In a sense, the album is a microcosm of Rose-Garcia obsessively artistic existence and its ever-expanding horizons. “The beautiful lesson of all this is having to trust yourself, to be willing to start something that you don’t know the outcome of,” he reflects. “Or to lean toward something just because it feels right, even though it may not be what you originally put down on paper. Those are the kind of stories in this record. They’re not so much about specific people, or even myself per se. They’re different shades of every person’s life.”
"I dared Him," Cauthen says, recalling his desperate challenge to God. "I said, 'Use me. I'll be a rag doll. Just put me out there, let's go. I dare you.'"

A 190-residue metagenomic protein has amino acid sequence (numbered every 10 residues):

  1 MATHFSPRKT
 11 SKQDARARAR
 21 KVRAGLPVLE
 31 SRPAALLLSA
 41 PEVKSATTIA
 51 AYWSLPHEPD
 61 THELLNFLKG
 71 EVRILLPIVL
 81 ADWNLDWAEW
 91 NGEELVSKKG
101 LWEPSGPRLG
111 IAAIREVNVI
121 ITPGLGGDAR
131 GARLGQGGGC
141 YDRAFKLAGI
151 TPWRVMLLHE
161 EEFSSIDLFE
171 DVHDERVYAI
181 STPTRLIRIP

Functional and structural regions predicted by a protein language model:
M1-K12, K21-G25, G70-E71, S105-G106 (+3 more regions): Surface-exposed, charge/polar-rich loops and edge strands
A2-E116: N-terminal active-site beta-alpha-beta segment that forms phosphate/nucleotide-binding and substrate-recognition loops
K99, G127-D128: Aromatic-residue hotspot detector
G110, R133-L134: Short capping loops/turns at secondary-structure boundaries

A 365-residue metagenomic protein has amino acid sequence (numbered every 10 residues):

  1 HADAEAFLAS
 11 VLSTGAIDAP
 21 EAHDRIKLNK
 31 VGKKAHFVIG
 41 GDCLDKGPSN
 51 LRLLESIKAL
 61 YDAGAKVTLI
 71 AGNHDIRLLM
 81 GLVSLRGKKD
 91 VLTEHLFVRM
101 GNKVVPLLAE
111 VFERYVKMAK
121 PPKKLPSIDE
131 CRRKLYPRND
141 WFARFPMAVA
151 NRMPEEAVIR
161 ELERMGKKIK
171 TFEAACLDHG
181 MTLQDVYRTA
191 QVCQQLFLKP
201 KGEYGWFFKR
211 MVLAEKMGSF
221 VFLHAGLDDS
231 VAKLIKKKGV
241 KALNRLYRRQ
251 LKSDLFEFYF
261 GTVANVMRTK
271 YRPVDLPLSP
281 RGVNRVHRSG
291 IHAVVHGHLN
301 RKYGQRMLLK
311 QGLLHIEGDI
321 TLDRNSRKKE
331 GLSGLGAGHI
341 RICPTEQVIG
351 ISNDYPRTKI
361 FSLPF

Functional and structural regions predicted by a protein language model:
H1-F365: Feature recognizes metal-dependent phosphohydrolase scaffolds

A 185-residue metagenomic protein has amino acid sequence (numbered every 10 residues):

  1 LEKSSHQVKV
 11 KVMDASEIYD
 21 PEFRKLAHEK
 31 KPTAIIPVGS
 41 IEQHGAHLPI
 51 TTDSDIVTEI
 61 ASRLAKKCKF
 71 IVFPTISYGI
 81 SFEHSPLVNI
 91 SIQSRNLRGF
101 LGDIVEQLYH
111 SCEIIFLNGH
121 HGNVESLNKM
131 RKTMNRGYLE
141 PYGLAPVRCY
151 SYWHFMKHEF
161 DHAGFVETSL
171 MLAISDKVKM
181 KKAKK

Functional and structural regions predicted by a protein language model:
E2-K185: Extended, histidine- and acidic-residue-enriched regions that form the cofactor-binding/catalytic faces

Most people don't plead in the form of a dare. That blend of vulnerability and brash confidence is part of what makes Cauthen and his music -- which often hinges on the same paradox -- so compelling. Whether it was by heavenly intervention or sheer force of will, Cauthen emerged with My Gospel (Lightning Rod Records), his mesmerizing full-length solo debut. Produced by Beau Bedford, the record is both an artistic and personal triumph. My Gospel captures a young artist in full possession of a raw virtuosity that must sometimes feel like a burden: If your singing takes listeners on white-knuckle rides and you write like a hard-luck Transcendentalist poet who abandoned the East Coast for the desert, you'd better do both. Anything else just wouldn't feel like living. "I don't know what else I'm supposed to do in life," Cauthen says. "So I just kept on working. Even when I didn't hardly have money to eat, my songs allowed me to get into the studios. I wrote my way into this thing."